Unlike Brown and Darling’s teasingly temporary tax cuts, funded by borrowing which will burden taxpayers for a decade or more to come, there is no smoke and mirrors about Boris’s tax freeze. It really has been funded by spending cuts. And remarkably, they are cuts which have elicited virtually no audible response. There is no one moaning that kiddies are going without their morning milk or any of the other tear-jerking images Labour usually tries to portray when the Tories cut taxes.
To help me read the Mayor’s budget for next year I turned to the independent eyes of Tony Travers of the London School of Economics. Boris’s task, he says, has been made all the more difficult because he is not receiving the billions in additional transport grants which the government made available to Ken. Nevertheless, Boris has managed to effect a real-terms reduction in Transport for London’s spending, mostly by trimming capital spending on tube projects. Not services, line improvements or new rolling stock, note, but station refurbishments and preparatory work for a few of Ken’s projects which were never, in any case, going to find enough funding to go ahead. Astonishing sums have also been saved in administration costs: £207 million on the tube and £93 million in the Metropolitan police, for example.
Boris might have saved a lot more on the tube, says Travers, had he not been tied into an overpriced 30-year public-private partnership (PPP) contract negotiated by Gordon Brown as chancellor — and which Ken Livingstone, to his credit, opposed bitterly. ‘It is such a big contract that it is unworkable,’ says Travers. ‘It was supposed to transfer risk to the private sector, but when Metronet collapsed in 2004 the whole thing fell back on to the public sector. Risk hadn’t been transferred at all.’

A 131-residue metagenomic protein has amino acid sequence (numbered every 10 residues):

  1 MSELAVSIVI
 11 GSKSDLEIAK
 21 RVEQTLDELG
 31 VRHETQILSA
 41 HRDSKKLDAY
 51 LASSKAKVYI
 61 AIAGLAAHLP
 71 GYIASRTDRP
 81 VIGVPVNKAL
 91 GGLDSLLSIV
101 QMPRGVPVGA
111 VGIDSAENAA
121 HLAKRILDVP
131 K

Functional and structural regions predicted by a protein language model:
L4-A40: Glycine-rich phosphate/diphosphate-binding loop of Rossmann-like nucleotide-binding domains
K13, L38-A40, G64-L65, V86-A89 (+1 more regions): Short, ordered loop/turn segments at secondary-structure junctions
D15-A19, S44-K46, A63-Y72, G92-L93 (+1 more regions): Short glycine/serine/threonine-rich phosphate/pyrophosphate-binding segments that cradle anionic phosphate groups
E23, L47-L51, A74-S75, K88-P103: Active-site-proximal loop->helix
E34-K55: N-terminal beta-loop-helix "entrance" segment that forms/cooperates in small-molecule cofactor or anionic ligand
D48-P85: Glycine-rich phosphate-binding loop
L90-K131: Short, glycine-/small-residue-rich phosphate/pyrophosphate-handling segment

As Andrew Gimson notes (on page 7 of this supplement), David Cameron and George Osborne still have trouble taking Boris seriously, and Osborne, for reasons of personal ambition, would love to see Boris come a cropper. Well they might be peeved: Boris’s success at cost-control in London contrasts starkly with their own pussyfooting over tax. It is only recently that Cameron has decided that promising to match the spending plans of the most disastrously profligate government in history is not a clever strategy.
Far from fearing the political consequences of making cuts, Boris’s experience rather suggests that waste has reached a level at which hardly anyone notices when it is trimmed.
‘Could Boris go on cutting taxes without affecting frontline services if the recession goes on another year? Probably not,’ thinks Travers. Even so, Boris has charted a course that shows our ruling party for what it is: committed shamelessly to bribing us with our own mone
y. I only hope that Cameron, should he reach Downing Street, will swallow his pride over the man he still occasionally refers to as a ‘buffoon’, and learn a bit from him.
This article first appeared in the print edition of The Spectator magazine, dated April 25, 2009